The racial atmosphere was toxic in 1917. James Hedge is with the VA office in Houston.
“They had a simple mission. They were stationed here to protect Camp Logan. Their welcome here was protested by white citizens, they were met with overt racism, and it was allowed because of the legalized segregation of the day.”
A group of African-American soldiers left camp against orders on August 23rd, 1917, seeking revenge against people who didn’t like black soldiers in their midst. In their rampage, 16 residents were killed. HCC professor Angela Holder acknowledges they disobeyed orders. But she says it was after weeks of humiliating and abusive treatment from white citizens and police officers.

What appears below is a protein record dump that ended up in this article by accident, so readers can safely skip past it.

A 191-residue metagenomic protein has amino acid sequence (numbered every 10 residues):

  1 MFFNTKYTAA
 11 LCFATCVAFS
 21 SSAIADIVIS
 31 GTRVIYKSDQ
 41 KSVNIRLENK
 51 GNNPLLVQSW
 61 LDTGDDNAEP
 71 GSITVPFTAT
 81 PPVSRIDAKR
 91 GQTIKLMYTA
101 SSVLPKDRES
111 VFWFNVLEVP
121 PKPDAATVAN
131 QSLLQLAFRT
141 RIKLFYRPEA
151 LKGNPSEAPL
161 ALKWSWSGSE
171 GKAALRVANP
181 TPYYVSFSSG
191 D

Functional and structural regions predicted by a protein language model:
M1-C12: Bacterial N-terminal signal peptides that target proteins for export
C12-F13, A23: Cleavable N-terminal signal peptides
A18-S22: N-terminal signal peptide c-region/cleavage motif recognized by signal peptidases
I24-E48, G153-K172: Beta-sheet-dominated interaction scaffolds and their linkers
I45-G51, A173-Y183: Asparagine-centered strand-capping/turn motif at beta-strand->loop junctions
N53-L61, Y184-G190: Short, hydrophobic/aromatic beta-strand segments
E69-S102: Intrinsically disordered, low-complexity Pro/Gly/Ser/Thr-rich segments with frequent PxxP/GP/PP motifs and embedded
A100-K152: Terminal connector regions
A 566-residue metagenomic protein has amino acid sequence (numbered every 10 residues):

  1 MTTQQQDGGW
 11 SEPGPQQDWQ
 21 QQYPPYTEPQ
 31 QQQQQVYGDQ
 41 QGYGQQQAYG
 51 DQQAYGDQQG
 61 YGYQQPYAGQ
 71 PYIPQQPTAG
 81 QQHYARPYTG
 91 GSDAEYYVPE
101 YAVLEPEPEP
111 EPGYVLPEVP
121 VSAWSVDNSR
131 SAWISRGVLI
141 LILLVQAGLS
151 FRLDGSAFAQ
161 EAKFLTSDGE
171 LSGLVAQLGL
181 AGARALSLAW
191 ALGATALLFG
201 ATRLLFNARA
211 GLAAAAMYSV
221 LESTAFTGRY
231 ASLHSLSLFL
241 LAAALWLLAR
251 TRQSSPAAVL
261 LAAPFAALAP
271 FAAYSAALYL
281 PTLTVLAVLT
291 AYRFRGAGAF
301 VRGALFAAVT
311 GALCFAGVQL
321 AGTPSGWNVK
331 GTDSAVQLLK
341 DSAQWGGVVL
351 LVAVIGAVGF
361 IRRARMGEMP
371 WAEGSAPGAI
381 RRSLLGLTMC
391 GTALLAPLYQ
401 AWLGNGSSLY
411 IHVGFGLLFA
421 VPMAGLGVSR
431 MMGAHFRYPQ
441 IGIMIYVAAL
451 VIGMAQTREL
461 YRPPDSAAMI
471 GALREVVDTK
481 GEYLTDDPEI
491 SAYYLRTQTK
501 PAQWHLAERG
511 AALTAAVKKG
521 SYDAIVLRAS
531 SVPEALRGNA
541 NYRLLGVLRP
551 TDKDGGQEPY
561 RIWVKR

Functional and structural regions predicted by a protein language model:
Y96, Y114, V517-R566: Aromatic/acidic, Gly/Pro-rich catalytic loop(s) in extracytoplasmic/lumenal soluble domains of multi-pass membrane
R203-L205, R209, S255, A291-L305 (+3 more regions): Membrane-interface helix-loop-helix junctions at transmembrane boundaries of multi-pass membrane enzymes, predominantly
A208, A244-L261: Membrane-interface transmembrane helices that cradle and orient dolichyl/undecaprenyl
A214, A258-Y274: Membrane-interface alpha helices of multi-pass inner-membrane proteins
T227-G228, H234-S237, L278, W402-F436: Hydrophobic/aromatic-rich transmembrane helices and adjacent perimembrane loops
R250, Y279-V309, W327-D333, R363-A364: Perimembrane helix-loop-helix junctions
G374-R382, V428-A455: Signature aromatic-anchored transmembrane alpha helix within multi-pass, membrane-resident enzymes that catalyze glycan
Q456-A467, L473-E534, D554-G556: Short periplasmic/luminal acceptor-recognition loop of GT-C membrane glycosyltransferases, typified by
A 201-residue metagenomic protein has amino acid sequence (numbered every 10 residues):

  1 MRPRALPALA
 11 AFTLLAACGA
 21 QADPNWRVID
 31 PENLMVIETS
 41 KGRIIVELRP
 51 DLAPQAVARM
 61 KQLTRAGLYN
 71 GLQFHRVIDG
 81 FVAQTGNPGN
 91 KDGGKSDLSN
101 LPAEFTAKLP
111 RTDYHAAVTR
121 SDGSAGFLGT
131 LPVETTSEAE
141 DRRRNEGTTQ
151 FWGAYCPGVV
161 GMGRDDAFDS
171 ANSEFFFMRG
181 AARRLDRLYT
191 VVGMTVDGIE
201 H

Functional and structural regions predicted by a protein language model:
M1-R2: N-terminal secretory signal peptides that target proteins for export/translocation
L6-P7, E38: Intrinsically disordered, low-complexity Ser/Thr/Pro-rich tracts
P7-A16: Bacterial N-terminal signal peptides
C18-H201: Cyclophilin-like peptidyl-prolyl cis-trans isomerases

“No one wants to live in a society of ongoing disrespect and humiliation, and these soldiers were no different. They took it upon themselves to fight for the basic dignity all of us as human beings are entitled to. But unfortunately, some innocent people died in that struggle.”
Thirteen of the soldiers were court-martialled and sent to the gallows just two weeks later. Two were buried at College Memorial Park Cemetery on Dallas Street — without head stones. The Buffalo Soldiers National Museum has now placed head stones on their graves.